Film Review: Joe (dir by David Gordon Green)


Joe and Cop

A lot of people have given up on Nicolas Cage.  I’m not one of them but I can understand the sentiment.  After all, it was hard not to feel a bit frustrated watching an obviously talented actor continually give performances in films that were so obviously beneath his ability.  For every Bad Lieutenant: Port of Call New Orleans, there seemed to be a dozen generic action films in which Cage seemed to be mostly concerned with positioning himself to get a supporting role in the next Expendables film.  To many viewers, the conventional wisdom seemed to be that Nicolas Cage just didn’t care anymore.

Well, for everyone out there who has given up on Nicolas Cage, I recommend that you make the effort to track down and watch a film called Joe.

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Cage plays Joe Ransom, an ex-con who is struggling to stay out of trouble.  As the film quickly makes clear, that’s not always easy in Joe’s case.  Joe is in alcoholic with a quick temper and a thing for prostitutes.  He’s been arrested enough times that he’s on a first name basis with every single cop in the backwoods Southern town that he calls home.  Interestingly enough, the film doesn’t go into the details of Joe’s past.  Even when he explains how he ended up in prison in the first place, both the script and Cage’s performance gives us reason to believe that he might be lying.  In many ways, Joe remains an enigma throughout the entire film but Cage gives a performance of such power and focus that we feel like we know who the character is even if we don’t always fully understand him.  One need only look at Cage’s haunted expression or watch the brilliantly acted scene where a drunk Joe searches for his dog to understand both the character’s demons and his heart.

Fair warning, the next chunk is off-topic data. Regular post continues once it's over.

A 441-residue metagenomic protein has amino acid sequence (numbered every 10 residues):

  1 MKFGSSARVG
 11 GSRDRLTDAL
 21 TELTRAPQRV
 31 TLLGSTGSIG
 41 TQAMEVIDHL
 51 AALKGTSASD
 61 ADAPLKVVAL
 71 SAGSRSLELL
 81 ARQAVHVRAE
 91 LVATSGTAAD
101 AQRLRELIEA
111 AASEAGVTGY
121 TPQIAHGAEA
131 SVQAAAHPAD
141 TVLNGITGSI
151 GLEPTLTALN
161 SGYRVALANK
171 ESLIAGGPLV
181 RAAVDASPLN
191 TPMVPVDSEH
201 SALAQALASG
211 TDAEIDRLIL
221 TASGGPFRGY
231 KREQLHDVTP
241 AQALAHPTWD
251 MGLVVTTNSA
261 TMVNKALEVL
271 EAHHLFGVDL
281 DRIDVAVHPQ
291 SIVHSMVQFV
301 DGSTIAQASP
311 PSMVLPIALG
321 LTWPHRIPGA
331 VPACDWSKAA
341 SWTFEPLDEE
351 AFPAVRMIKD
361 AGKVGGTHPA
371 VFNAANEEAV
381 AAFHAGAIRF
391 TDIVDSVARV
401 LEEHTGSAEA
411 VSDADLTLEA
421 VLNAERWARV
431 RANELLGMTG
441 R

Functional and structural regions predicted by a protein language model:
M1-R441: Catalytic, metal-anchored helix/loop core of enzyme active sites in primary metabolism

Joe is in charge of a group of laborers who, under the direction of the local lumber company, spend their days poisoning old trees and planting news ones in their place.  As the film makes clear, Joe may be a fuckup in his personal life but “professionally,” he’s a hard worker and a good boss.  When Joe hangs out with the members of his work crew (all of whom are played by nonactors, which brings a good deal of authenticity to the film), he’s confident and responsible in a way that he can never be in the “real” world.